Consider this : be a failed artist

Emma Shell Go broke, get lost, run out of gas, lose your job, watch your beautiful plan go down the drain…

Jams arched an eyebrow.

“Izzat supposed to make you a better person? Like zen or…just busted. Bobby McGee, as in.”

No. No, man, I don’t think I am any better a person. Or leastways it’s not about becoming any kind of person.

It’s kind of, see, like until you run outta gas that one time the idea of running outta gas is pretty bleak. That little needle dipping below the line is life-and-death for five miles. Forget even thinking about losing a job. in. this e-co-no-my.

It’s all lousy. None of it fun. Those folks who cheer you to fail faster don’t mention that failing sucks. Bigtime.

The thing is, once it happens, it’s happened. You still sleep. Find a way to eat somehow. Are still capable of laughing at the dumb things your friends do. And you get yourself somewhere a little less bad. Start making a new plan.

Heck, even without trying, life will hand you these “opportunities” in abundance…but it won’t make you a failed artist.

I loved being an artist. Breathed it. It’s what I was. But I was always terrified of becoming a failed artist. Couldn’t stand the idea of going broke doing it. No money in it. No way to make a living. Loved it so much I was scared to death to even try to be it.

Rough.

So I gave it up. Never gave myself a chance to fail at it. Tried to be something more conventional. Something ‘with a future’…and searched twenty years looking for what else I was supposed to be.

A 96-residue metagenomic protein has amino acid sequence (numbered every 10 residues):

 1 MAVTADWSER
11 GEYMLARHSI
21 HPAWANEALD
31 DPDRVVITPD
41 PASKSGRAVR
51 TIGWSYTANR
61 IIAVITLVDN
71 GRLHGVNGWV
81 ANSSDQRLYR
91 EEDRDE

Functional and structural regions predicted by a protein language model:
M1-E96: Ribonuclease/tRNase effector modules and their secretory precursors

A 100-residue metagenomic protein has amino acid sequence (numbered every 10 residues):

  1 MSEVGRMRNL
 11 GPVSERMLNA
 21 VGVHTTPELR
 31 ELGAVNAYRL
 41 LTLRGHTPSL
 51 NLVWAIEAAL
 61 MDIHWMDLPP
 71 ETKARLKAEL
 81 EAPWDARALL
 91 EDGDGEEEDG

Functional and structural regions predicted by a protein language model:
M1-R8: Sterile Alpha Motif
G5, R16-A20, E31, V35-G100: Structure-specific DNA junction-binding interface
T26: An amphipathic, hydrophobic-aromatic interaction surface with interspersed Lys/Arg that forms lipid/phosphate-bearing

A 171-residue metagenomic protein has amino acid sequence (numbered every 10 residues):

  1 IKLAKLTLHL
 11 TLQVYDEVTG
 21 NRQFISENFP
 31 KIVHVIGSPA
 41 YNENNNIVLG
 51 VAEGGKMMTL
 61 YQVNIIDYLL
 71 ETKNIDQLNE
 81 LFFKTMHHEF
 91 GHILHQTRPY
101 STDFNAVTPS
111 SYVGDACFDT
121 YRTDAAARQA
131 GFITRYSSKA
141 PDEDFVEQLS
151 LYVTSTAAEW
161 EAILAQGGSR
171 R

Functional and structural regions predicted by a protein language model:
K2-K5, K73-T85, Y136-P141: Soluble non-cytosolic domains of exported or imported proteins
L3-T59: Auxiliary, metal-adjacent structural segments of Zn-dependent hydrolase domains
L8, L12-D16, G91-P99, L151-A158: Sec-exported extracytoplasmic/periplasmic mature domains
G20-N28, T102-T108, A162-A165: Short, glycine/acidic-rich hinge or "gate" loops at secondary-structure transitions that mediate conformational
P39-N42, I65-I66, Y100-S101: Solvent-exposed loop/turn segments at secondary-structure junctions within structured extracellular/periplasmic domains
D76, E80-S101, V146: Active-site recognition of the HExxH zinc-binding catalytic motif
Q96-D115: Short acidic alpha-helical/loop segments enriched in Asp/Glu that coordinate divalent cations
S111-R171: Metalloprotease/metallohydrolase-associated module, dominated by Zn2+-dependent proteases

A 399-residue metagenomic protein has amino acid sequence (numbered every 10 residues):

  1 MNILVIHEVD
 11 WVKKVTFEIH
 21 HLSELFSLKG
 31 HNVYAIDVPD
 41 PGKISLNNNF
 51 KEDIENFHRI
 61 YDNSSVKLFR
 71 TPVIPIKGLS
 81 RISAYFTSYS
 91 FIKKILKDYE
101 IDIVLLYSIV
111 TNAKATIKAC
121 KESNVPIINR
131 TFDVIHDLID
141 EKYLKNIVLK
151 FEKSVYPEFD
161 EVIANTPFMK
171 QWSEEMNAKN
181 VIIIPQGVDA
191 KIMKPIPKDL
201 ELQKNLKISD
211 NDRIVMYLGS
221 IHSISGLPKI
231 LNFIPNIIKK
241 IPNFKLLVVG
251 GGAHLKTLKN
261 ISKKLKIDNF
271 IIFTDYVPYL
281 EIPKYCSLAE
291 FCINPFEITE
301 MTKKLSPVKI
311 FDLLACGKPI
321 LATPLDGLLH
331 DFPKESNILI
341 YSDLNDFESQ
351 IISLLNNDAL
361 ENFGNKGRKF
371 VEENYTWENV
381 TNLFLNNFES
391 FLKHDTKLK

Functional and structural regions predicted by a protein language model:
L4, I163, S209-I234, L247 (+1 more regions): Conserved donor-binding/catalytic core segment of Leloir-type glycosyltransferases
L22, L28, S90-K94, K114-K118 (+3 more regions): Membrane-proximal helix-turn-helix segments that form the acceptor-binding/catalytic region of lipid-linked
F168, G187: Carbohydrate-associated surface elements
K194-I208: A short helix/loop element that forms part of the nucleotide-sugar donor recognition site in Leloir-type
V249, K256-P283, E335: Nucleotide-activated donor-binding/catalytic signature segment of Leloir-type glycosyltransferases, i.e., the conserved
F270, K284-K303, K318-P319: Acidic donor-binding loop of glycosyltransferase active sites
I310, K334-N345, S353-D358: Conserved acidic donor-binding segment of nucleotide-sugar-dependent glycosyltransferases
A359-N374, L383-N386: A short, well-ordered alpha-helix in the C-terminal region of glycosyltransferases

I never did find that out. But I did find a lot of ways to be a kind-of, almost-visible, in-cognito artist impersonating something else.

And all that other stuff still happened to me.

How much more fun life can offer if we allow ourselves to be instead of trying to be something. In 37 days or 350 you’ll be what you are. You can’t go too broke remembering that.

-Jeremy Reynolds

And that is why I love Jeremy B.B. Reynolds.

I am gathering wisdom from the far corners of the earth to give my older daughter, Emma, as she graduates from high school. What would you say to her? Or to your own 17-year-old self? What thoughts would you ask her to consider? You can submit your advice (instructions here) and 37 of those will be posted over the next 37 days, one each day, culminating in a free e-book of all the submissions after her graduation on June 14th.

[drawing by Emma Ptak]

10 Comments

  1. Beth May 21, 2010

    Wow. What exquisite timing, seeing this on this particular day.

    I’d say it’s quite a coincidence, but I don’t believe in coincidence.

    Gifts, though. I totally believe in gifts.

    So, thank you, Patti. And thank you, Jeremy.

  2. Patrick Flanigan May 21, 2010

    Beautiful insight. I made a career with a ‘future’ and after twenty years it all fell apart. Now I am living close to the street in Chicago writing poetry and performing – what I always really wanted to do. You are right about life handing you what you need – if you are honest with yourself and your art. But it takes clarity which becomes difficult when things get rough. And actually – the fear itself enriches your art beyond anything you might achieve safely. Who knows what tomorrow may bring?

  3. kathryn ruth May 22, 2010

    This is most exactly everything. This is most exactly right.

    Going for broke. Because broke comes anyway.